Paul Pogba led the Manchester United team out at Old Trafford for their first Premier League game of the season.
Manchester United emerged 2-1 winners against Leicester City as Paul Pogba and Luke Shaw scored to give club the winning start. Pogba was also given the captain’s armband in United’s first Premier League game of the season.
However, Pogba said that he needs to be happy to continue performing at his best levels for the club. Pogba was dropped from the Manchester United side in the 2017/18 season when he fell out of favour with manager Jose Mourinho. The Frenchman’s inconsistent performances for the club led Jose to bench Pogba in the Champions League round-of-16 leg against Sevilla.
“If you’re not happy, you cannot give your best,” said Pogba.
He was asked about the differences between playing for Manchester United and France, where he insisted that it’s easy to perform when one is comfortable.
Paul Pogba: “Like I said, when you are comfortable, when people trust with everyone or confident, are good in the head, it’s going to be easier.” #mufc [Sky]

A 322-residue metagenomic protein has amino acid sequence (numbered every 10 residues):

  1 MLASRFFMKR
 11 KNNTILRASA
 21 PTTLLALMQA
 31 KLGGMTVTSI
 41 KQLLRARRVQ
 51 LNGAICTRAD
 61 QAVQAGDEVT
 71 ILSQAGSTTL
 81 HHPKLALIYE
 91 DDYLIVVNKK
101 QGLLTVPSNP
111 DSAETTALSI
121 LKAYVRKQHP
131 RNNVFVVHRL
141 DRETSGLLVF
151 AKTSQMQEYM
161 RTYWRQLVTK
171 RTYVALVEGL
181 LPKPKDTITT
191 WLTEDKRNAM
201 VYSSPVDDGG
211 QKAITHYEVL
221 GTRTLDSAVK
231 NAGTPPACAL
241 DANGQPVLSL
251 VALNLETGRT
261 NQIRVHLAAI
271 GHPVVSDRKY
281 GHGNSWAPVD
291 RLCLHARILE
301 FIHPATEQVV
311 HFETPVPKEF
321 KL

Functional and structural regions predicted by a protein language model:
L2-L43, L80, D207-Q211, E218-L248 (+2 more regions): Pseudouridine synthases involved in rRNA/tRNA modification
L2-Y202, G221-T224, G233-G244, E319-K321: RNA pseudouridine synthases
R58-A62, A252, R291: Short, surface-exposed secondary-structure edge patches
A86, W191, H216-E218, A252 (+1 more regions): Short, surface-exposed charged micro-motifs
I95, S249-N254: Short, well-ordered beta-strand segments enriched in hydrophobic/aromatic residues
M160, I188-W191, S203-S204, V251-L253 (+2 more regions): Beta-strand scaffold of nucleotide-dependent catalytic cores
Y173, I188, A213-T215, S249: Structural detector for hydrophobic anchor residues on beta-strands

— NewsRMD (@NewsRMD_) August 12, 2018
“I am the same, but it’s a different team, obviously. I still enjoying playing football but like I said, when you are comfortable or confident and are good in the head, it’s going to be easier,” said Pogba.
“Everybody was on the same page [at France]”, added the French midfielder.
Pogba, however, insisted that it was a dream come true to wear the captain’s armband for Manchester United.
“I always love the club [United]. I came from the academy, I played for the first team. For me, it was a dream come true,” stated the Frenchman.
Paul Pogba joined the Manchester United squad on Monday earlier this week after a terrific performance for France in the World Cup. The Frenchman also scored a goal in a 4-2 win over Croatia in the World Cup final.
Pogba’s midfield partner, Andreas Pereira, who made his first Premier League start against Leicester City, even stated that a player of the quality like Pogba ‘doesn’t need a pre-season’.